A number of nonenvironmental factors also contribute to increased risk for suicide in prison, including poor social and family support, a history of mental illness and/or emotional problems, withdrawal from substance abuse, and a history of prior suicide attempts.4,6 Seena Fazel, MD, from the Department of Psychiatry at the University of Oxford in the United Kingdom, explained to Psychiatry Advisor that in the participants in studies she collaborated on in Wales and England, “social support, which can come from a variety of sources including family, was a risk factor for severe self-harm episodes in prison.” She also noted that separation from family could be a contributing factor. “When we systematically reviewed the literature in 2008,6 there was a slight increase in suicide risk for those who were married,” she said.

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Juvenile offenders, especially those who have never been incarcerated before, are particularly vulnerable to distress over separation from family and fears of the future, which, coupled with lessened coping skills and naturally excessive emotional responses, puts them at the highest risk for inmate suicide.4

Prevention Strategies

Although the rates of suicide in prisons have decreased with the implementation of known screening programs and suicide prevention strategies, there is still a long way to go. According to the 2013 Hayes report, “many jail suicides occur in facilities lacking comprehensive suicide prevention programs, with only 20% having written policies encompassing all the essential components.”2

Hayes2 and others outlined the essential features of an effective suicide prevention program, which include annual training and retraining of all correctional, medical, and mental health staff; evaluations of inmates at intake and ongoing screening/assessment for suicide risk; and procedures for effective communication about prisoner state of mind and suicide risk between outside entities (particularly from local jail transport) and correctional facilities, and between facility staff and the suicidal inmate.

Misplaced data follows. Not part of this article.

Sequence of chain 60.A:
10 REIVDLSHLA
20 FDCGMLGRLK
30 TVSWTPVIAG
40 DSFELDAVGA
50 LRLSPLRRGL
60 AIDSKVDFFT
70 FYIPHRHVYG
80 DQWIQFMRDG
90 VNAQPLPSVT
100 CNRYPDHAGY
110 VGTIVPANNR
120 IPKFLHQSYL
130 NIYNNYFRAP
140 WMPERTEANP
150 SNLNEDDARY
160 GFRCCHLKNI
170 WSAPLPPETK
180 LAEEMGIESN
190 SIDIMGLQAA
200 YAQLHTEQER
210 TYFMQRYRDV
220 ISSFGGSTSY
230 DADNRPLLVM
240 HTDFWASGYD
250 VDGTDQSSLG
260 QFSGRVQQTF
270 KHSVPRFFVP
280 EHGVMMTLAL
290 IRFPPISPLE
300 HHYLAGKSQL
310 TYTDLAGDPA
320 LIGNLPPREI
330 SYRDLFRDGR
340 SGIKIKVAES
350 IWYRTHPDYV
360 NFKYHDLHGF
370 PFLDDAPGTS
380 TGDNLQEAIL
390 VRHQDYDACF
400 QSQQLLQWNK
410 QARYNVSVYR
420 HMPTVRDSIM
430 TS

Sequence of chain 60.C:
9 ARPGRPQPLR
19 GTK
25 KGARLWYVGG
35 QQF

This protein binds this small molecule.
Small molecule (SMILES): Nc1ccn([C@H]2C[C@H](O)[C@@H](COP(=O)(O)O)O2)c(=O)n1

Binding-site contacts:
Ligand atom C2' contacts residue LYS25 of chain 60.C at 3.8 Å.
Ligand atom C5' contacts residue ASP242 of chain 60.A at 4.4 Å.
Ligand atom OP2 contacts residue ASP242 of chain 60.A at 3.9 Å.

Physical prevention strategies need to include suicide-resistant housing and clothing, as well as restrictions and careful supervision during showers, telephone calls, and visiting hours, commensurate with risk level.

Procedures for emergency response to a suicide attempt include prompt reporting to the facility’s chain of command and notification of the family of a suicide victim, as well as multidisciplinary examination of the inmate suicide through a mortality review. “Correctional facility officials should not conclude that an inmate suicide was not preventable unless they have demonstrated that their facility initiated and maintained a comprehensive suicide prevention program,” Hayes wrote.

“The role of suicide risk assessment is a complicated area,” Dr Fazel cautioned. “Identification and rapid evidence-based treatment of drug and alcohol withdrawal, and identification and clear pathways to treatment for prisoners with mental illness, are important. If risk assessment can be linked to risk management and has been validated in prisoners, it can be considered. But the performance of such assessments needs to be carefully examined, with information on the rates of true and false positives and negatives.”


  1. Fazel S, Ramesh T, Hawton K. Suicide in prisons: an international study of prevalence and contributory factors. Lancet Psychiatry. 2017;4:946-952.
  2. Hayes LM. Suicide prevention in correctional facilities: reflections and next steps. Int J Law Psych. 2013;36:188-194.
  3. Hayes L. National study of jail suicide: 20 years later. J Correct Health Care. 2012;18:233-245.
  4. World Health Organization. Preventing suicide in jails and prisons. Updated 2007. Accessed December 11, 2017.
  5. Hawton K, Linsell L, Adeniji T, Sariasia A, Fazel S. Self-harm in prisons in England and Wales: an epidemiologic study of prevalence, risk factors, clustering, and subsequent suicide. Lancet. 2014;383:1147-1154.
  6. Fazel S, Cartwright J, Norman-Nott A, Hawton K. Suicide in prisoners: a systematic review of risk factors. J Clin Psychiatry 2008;69:1721-1731.